Scrabble Tile Values: What You Need to Know About

Board games are known to be essential for early cognitive development in kids and continue to provide both learning and entertainment all the way into old age. One such board game is Scrabble — a game that tests your vocabulary, strategy, and spelling while offering wholesome family fun.

It’s a wordsmith’s favorite game. If you really want to put your mind to the test, you need to try Scrabble. But first, you need to learn about Scrabble tile values. Because the catch with Scrabble is, knowing words isn’t enough, you also need to be able to pick the right words to score more points.

What is Scrabble?


Scrabble is a word game to be played by 2 or 4 players and involves scoring points by placing tiles on a board to form words. It’s a challenging game but one that promotes tremendous growth of skill packed with hours of laughter and entertainment.

Each tile bears a single letter and the board is divided into 15 x 15 squares. The tiles need to be placed vertically or horizontally to form words, kind of like a crossword puzzle. Words can only be read from left to right or up to down, and these words must be present in the standard dictionary that the players have agreed upon.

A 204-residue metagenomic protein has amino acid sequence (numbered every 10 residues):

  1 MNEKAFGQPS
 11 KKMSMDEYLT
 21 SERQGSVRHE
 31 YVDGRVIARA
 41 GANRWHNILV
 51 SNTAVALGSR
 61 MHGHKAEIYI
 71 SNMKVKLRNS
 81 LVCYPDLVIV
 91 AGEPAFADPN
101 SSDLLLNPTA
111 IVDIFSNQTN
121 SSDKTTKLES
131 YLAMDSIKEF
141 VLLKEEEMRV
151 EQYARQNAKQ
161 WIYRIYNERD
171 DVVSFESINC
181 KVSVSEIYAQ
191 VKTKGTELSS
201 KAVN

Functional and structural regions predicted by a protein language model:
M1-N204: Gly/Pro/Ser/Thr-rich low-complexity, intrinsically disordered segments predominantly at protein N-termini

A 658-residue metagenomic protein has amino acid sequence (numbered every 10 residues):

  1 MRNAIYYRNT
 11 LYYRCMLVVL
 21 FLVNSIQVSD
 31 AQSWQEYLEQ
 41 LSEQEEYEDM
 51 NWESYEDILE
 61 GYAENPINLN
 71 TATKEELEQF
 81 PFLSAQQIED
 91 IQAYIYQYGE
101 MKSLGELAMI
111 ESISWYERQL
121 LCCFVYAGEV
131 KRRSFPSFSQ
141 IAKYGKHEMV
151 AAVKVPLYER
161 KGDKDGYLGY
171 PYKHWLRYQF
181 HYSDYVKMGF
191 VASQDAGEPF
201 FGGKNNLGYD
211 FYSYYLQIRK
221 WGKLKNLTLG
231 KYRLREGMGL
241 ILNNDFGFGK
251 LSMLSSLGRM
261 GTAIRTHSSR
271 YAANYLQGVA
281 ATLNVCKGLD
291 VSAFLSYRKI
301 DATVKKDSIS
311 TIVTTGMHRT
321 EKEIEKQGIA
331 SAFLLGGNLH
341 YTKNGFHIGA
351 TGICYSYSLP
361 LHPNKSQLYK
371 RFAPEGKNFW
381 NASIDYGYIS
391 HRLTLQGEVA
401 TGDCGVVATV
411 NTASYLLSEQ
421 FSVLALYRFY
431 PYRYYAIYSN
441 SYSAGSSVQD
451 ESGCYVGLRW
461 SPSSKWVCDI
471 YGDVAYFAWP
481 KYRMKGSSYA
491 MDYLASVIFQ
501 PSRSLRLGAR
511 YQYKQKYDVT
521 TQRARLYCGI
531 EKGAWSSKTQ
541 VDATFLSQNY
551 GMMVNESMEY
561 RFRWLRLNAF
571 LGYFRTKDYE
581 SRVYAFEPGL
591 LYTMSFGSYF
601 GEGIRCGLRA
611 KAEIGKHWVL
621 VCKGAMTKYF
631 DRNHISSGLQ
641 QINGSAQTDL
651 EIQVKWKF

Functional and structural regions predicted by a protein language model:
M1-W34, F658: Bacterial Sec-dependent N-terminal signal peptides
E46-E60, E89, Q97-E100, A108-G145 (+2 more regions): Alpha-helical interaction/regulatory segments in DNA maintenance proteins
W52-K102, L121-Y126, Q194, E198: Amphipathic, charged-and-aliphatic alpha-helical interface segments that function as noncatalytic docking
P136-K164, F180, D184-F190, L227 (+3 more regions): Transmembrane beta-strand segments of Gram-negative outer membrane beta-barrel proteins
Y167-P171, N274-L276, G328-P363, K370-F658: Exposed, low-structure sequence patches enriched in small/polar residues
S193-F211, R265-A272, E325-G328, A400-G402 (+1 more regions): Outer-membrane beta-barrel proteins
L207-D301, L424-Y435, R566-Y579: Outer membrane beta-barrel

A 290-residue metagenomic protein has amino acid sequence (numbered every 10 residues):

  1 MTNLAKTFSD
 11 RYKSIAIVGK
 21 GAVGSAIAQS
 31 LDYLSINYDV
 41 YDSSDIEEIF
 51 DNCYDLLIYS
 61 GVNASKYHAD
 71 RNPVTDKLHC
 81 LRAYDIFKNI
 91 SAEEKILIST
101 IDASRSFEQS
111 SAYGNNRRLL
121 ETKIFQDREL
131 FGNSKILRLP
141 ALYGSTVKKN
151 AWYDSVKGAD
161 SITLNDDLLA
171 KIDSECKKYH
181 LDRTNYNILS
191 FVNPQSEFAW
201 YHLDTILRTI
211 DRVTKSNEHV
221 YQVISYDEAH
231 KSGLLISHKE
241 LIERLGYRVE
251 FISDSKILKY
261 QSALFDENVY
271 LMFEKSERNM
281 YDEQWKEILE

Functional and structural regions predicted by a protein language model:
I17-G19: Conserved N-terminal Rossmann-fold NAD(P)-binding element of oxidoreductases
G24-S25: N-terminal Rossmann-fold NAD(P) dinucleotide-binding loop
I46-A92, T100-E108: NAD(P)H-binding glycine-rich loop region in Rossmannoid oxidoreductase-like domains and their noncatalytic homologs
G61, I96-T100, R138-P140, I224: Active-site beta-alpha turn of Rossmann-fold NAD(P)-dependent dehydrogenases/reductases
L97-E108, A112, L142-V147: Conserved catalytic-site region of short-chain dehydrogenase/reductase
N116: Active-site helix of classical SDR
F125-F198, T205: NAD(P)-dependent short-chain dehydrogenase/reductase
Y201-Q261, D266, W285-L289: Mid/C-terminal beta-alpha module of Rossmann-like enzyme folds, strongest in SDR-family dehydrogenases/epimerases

There are several other rules but you basically need to be able to combine letters into words by filling in the blanks on each turn. And throughout the game, the players need to keep a tally of their score. Every letter has a different score value that is mentioned at the bottom of the tile.

History of Scrabble

The rules and format of Scrabble have changed over time. It was first called Criss Cross and was based on a crossword puzzle developed by Architect Alfred M. Butts in 1931.

Butts’ original game, called LEXICO, was an attempt to combine chance, skill, and thrill into a crossword puzzle with a scoring system. This was refined during the 1940s and turned into criss-cross games. The basis of tile distribution was perfected over time by cryptographically analyzing the English Language and making calculations for letter distribution.